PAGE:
Combatting stress requires a two-pronged approach. We need to deal with the physical effects of stress and we also need to understand, and try to deal with, the factors that are leading to that stress.
Now you may think that you can't change the fact that your son or daughter is doing the exams and that is true. But it does help to understand what it is about the exams that may be particularly troubling for them.
In my experience, there are three main reasons that exams prove stressful for students. They worry about the unknown (not knowing what they will face on the day of the exam), they worry about failing, and they worry that there is too much to cover and they won't be able to get all the study done.
Let's look at each issue and what you can do to help reduce the stress they may be under.
Worrying about the unknown is the most common anxiety we all share. When we don't know what to expect, we can create ideas, expectations and anticipations in our minds.
These may be accurate, based on what we have seen or heard about similar situations, or they may be wildly inaccurate.
Many students, for example, may have heard horror stories of ridiculously hard exam papers, or papers that asked about topics not even on the curriculum, or that favoured topics may not have turned up in years gone by.
So, the unknown nature of the actual exam paper is anxiety provoking. This is why so many teachers encourage practice of past exam papers to familiarise students with the layout, marking system and nature of the kinds of questions that will be asked.
Practice in this way can reduce that anticipatory anxiety associated with the unknown. At this stage, from your perspective, all you can offer is a reminder to keep practising.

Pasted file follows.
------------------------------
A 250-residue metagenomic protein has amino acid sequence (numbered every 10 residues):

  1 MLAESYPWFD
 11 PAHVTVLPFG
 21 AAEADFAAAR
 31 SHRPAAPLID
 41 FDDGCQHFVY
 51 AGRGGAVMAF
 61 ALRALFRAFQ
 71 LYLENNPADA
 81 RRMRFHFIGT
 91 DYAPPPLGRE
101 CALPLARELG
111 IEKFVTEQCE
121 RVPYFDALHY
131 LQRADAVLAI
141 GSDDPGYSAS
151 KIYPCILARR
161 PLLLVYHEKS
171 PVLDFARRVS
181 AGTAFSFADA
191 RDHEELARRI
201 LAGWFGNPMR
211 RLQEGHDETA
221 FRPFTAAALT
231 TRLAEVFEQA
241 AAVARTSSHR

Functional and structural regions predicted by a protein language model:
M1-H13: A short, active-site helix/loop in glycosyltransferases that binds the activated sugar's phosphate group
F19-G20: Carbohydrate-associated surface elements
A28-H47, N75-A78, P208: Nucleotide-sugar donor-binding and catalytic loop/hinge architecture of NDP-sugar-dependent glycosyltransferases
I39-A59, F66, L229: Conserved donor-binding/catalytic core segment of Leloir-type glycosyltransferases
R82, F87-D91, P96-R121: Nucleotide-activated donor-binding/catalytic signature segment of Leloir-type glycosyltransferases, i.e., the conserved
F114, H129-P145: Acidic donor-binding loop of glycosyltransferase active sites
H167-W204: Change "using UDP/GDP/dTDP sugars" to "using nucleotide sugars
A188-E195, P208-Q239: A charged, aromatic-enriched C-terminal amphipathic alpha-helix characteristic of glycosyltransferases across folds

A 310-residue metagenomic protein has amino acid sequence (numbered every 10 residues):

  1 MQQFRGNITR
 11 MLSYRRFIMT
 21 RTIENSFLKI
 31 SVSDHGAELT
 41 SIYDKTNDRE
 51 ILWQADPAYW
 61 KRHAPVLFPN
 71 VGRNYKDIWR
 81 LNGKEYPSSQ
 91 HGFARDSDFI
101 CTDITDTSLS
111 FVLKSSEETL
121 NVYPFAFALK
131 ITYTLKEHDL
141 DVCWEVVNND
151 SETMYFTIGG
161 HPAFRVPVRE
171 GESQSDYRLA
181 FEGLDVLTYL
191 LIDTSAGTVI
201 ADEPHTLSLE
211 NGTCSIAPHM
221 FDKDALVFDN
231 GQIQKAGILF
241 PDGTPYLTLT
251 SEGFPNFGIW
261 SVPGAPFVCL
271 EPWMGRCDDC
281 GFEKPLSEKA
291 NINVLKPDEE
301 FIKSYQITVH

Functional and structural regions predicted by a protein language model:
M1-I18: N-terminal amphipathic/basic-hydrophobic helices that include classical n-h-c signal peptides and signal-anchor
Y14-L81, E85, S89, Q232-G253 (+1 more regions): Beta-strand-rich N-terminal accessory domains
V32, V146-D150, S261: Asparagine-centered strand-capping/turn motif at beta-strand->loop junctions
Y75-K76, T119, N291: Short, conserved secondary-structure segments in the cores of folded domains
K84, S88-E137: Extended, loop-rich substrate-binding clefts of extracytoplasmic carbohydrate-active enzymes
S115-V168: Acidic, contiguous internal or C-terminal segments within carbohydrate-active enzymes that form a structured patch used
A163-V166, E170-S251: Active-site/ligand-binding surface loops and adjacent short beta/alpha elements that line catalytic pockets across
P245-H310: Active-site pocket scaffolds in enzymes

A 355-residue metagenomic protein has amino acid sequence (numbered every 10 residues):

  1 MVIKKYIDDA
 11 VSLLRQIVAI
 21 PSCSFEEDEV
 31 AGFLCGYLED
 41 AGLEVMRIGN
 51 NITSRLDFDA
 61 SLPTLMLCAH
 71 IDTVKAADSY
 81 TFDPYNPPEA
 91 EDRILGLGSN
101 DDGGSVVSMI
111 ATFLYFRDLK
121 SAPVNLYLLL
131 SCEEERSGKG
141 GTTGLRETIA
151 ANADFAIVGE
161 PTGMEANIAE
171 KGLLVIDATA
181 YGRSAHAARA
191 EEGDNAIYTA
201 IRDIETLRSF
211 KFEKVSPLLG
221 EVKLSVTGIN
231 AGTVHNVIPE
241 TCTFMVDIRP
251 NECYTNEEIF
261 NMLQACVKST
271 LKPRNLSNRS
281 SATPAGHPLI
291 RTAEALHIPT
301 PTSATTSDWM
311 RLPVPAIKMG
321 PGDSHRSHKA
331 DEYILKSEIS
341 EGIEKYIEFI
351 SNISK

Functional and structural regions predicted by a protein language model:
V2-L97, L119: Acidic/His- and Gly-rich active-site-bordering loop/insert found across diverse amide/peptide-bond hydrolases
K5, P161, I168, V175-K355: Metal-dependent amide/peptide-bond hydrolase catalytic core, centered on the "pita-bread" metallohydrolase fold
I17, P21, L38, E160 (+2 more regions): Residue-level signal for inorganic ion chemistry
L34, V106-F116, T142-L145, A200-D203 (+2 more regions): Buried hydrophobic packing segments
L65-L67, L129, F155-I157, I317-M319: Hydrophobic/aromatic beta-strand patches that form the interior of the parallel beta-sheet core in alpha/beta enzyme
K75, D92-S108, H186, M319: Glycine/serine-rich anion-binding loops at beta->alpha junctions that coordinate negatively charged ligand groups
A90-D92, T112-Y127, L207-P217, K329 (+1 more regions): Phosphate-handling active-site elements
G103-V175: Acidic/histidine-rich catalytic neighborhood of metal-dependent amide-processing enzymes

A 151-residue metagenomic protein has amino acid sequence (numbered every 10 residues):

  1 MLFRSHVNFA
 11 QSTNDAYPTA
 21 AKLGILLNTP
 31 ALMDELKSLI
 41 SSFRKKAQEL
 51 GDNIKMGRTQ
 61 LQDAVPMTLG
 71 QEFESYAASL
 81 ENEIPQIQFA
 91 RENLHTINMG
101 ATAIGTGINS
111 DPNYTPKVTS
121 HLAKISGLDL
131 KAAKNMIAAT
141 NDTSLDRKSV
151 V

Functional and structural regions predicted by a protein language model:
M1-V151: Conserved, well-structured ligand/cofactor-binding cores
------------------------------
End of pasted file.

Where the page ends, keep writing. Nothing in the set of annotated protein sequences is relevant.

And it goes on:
For Junior Cert students, even going into the exam hall for a state exam is a brand new experience. So, hopefully, they will have done 'mock' exams back in February or March to give them some sense of the kind of occasion that comes with sitting in the exam hall.
When we think of failure, we often think of totally flunking out, perhaps not even passing a single exam.
However, failure is a relative thing. For a student needing 560 points, achieving 550 points will probably feel like some kind of failure.
So the extent to which a student may feel stressed about "failing" can depend on what their expectations are, or what expectations they believe everyone else has for them. Either the internal standards they have or the external standards they believe they must attain could be adding pressure onto them.
Unfortunately, so many parents and teachers will already have spent months reminding students that these exams are important and that their futures (in the case of Leaving Cert students) may be determined by their performance.
While this is true to a certain extent, and may have been useful to motivate some students to study and prepare, it may, at this stage, serve only to further pile on the pressure.
If your son or daughter doesn't know by now that the exams are important, (in whatever way you think they are important) then they never will. No amount of further exhortation on your part will help. Indeed, continuing to add pressure may only hinder them.